Meta-analysis Slightly Favors Platinum-based First-line Treatment in Patients with Advanced NSCLC


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Overall, the data showed a slightly improved survival in patients who received platinum-based regimens over patients treated with non–platinum-containing regimens.

—Thierry Berghmans, MD, and colleagues

Several meta-analyses conducted in the past have suggested that survival of patients with advanced non–small cell lung cancer (NSCLC) is improved if first-line chemotherapy includes platinum derivatives. Results from a new meta-analysis of randomized clinical trials show that platinum-based regimens slightly improve survival compared with nonplatinum strategies, and this effect is restricted to cisplatin combinations. The findings were presented by Thierry Berghmans, MD, of the Department of Intensive Care and Emergencies and the Clinic of Thoracic Oncology, Institute Jules Bordet in Brussels, Belgium, at the European Multidisciplinary Conference in Thoracic Oncology, held recently in Lugano, Switzerland.1

Study Design

The Belgian researchers evaluated all studies published in French and English that compared first-line platinum to nonplatinum regimens in patients with advanced/metastatic NSCLC. For each of 25 studies published between 2001 and 2012 that were eligible for the systematic review, the authors extracted an estimate of the hazard ratio associated with platinum or nonplatinum treatment and combined the individual hazard ratios into an aggregate number for each treatment modality. Either a fixed or a random-effects model (if heterogeneity was statistically significant) was used for this purpose, using data from 23 trials that allowed a quantitative aggregation for meta-analysis.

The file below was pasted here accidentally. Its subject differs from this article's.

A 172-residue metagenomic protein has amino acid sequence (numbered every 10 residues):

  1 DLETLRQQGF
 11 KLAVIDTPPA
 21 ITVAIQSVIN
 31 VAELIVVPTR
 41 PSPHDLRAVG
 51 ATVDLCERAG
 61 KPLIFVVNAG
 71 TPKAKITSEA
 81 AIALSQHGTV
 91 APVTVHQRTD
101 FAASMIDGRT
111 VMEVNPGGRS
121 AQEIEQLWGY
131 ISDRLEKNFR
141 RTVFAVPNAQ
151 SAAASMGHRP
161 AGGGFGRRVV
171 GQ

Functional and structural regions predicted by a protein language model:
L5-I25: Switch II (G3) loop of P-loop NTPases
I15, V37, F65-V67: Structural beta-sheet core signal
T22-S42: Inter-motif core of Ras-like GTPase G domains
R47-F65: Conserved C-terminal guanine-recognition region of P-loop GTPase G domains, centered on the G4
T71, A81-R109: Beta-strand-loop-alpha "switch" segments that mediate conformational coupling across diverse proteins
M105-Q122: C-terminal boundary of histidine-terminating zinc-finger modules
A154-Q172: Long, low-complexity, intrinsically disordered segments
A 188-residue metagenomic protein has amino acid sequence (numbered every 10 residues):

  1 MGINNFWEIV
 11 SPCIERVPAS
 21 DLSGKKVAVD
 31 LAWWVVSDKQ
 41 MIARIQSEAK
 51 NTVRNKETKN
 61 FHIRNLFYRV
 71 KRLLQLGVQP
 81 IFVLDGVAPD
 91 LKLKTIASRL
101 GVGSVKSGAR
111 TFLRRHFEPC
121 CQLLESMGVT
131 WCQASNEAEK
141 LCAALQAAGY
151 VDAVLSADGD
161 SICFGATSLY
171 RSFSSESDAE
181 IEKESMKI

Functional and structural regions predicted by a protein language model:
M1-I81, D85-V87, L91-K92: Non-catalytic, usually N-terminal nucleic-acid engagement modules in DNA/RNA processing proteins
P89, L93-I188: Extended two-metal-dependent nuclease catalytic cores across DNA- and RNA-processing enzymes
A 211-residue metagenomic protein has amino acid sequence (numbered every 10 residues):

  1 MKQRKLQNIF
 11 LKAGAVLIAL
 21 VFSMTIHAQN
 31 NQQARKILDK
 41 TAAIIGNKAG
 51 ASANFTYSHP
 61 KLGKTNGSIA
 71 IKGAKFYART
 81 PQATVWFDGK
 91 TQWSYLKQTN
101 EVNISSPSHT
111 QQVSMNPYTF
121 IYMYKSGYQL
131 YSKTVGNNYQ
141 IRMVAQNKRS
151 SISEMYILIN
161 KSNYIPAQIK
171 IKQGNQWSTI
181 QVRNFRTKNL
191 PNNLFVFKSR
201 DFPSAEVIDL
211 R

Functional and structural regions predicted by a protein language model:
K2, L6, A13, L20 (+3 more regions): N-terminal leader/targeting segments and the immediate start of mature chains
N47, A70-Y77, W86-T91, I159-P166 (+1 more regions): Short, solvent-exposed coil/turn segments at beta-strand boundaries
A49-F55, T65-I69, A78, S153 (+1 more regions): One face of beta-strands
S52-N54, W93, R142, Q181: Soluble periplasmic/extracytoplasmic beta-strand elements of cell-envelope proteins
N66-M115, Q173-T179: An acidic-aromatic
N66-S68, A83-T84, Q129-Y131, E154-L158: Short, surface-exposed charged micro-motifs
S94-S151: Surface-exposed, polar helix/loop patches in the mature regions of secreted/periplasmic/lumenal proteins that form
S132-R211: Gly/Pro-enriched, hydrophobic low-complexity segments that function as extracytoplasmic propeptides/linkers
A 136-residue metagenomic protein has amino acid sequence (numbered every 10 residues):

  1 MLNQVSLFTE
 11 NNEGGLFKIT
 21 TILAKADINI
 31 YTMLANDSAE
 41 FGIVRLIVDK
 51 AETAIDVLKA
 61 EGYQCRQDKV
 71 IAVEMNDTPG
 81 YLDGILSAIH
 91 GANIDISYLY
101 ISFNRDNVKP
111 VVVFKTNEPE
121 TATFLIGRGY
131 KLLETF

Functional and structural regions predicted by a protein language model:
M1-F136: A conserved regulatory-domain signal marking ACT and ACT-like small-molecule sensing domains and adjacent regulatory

The number of patients per trial ranged from 80 to 557 and totalled 6,930 for all trials. Cisplatin was the comparator in 15 trials involving 4,644 participants, and carboplatin was compared in 8 trials comprising 2,286 patients; the hazard ratio was 1.075 for cisplatin and 1.099 for carboplatin. Values for the heterogeneity test were P = .001 with cisplatin and P = .53 with carboplatin. In all 23 studies, the hazard ratio was 1.084 (P = .02).

Major Findings

Only four studies demonstrated a statistically significant survival difference between treatments, with three studies favoring platinum and one favoring nonplatinum therapy. Overall, the data showed a slightly improved survival in patients who received platinum-based regimens over patients treated with non–platinum-containing regimens. However, this effect was seen only with cisplatin combinations.

Ongoing analyses of patient subgroups according to quality trial assessment (based on Cochrane guidelines) and to the type of nonplatinum comparator are underway to better define the role of nonplatinum regimens for first-line treatment of patients with advanced NSCLC. ■

Disclosure: The study authors reported no potential conflicts of interest.

Reference

1. Berghmans T, Paesmans M, Meert AP, et al: Are first-line platinum-based regimens improving survival in comparison with non-platinum chemotherapy in advanced non-small cell lung cancer? A meta-analysis of randomised trials. European Multidisciplinary Conference in Thoracic Oncology. Abstract 670. Presented May 10, 2013.


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